[166 NJSuper Page 111] In this case the question is whether the cash surrender value of a life insurance policy is subject to
sequestration and levy for the payment of alimony or whether it is immune.
On June 24, 1977 a final judgment of divorce was entered herein where plaintiff husband was ordered to pay alimony to defendant wife of $75.00 per week. As part of equitable distribution plaintiff was awarded two life insurance policies on his life having a cash surrender value of $4,400. Immediately upon divorce plaintiff changed defendant from beneficiary and substituted his mother who was later made a party to this action; she has made no claim of irrevocable rights in the policies.
When plaintiff failed to pay alimony, defendant secured judgment for arrears against him in the sum of $2,325. Thereafter defendant moved by order to show cause against the insurer, John Hancock Insurance Company, restraining it from paying any of the cash value of the two policies to plaintiff, and subsequently a levy was made on the cash value of the policies by the sheriff. The insurance company then filed a motion resisting payment of the sums levied upon. By affidavit the company stated that plaintiff had applied for a loan in the maximum amount of both policies totalling $2,293; however, this was denied to him because of the pending litigation.
The insurance company filed a memorandum of law raising two principal defenses against payment: first that under N.J.S.A. 17B:24-6 the proceeds were exempt from levy, and second, that only a loan was requested by plaintiff and that, absent final cashing and surrender of the policies by the insured, no asset of plaintiff existed to be levied upon.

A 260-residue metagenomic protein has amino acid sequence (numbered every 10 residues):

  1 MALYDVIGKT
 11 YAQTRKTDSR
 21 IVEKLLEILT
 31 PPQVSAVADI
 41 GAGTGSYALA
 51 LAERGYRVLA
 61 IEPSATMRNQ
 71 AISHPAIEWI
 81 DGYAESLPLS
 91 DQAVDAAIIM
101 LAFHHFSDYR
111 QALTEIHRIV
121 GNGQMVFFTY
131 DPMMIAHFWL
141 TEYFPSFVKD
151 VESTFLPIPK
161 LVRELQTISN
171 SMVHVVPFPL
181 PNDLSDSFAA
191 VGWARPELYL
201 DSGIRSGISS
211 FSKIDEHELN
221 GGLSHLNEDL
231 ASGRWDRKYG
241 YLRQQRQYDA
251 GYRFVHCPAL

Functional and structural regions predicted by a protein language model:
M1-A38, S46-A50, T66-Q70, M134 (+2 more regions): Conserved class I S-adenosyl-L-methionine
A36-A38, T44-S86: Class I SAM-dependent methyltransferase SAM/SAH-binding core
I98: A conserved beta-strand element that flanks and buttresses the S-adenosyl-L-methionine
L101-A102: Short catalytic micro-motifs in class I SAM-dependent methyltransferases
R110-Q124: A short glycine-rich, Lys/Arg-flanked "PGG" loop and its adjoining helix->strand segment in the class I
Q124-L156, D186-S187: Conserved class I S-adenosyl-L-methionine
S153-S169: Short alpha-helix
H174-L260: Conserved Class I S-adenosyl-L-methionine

The insurance company relies heavily upon Slurszberg v. Prudential Life Ins. Co. , 15 N.J. Misc. 423 (Sup. Ct. 1936), which holds that the statutory exemption of the proceeds of life insurance from the claims of creditors covers the cash surrender value as well as the insurance benefit. However, Slurszberg is distinguishable from the present case, for there plaintiffs were receivers of a realty corporation and determined by the court to be, pursuant to the statutory
definition, "in legal contemplation, creditors of the insured" (at 425). In the present case the creditor (defendant) is a former spouse, judgment creditor for alimony and not the ordinary "creditor(s) of the insured." As will be seen in the following cited cases, our courts have repeatedly held that an alimony judgment creditor stands in a special class outside that of a general creditor.
In Fischer v. Fischer , 13 N.J. 162 (1953), the Supreme Court held that Police and Firemen's Pension Fund benefits could be reached to satisfy a judgment for alimony notwithstanding a statutory provision, N.J.S.A. 43:16-7, that the fund benefits should be exempt from collection process. The court explained (at 168) that
A workers' compensation award was reached for the satisfaction of a judgment for alimony and child support in Steller v. Steller , 97 N.J. Super. 493 (App. Div. 1967), notwithstanding the statutory provision, N.J.S.A. 34:15-29, that such compensation was not assignable and was exempt from all creditors for levy, execution or attachment.
A pension originating in a labor contract was reached by an alimony judgment creditor in Thiel v. Thiel , 41 N.J. 446 (1964). There the court stated (at 451) that "[r]egardless of the precise and restrictive wording of an exemption provision, the restraint created should not be a barrier against recourse to the fund when it provides the only reasonably accessible asset for support of the wife within her state of residence." ...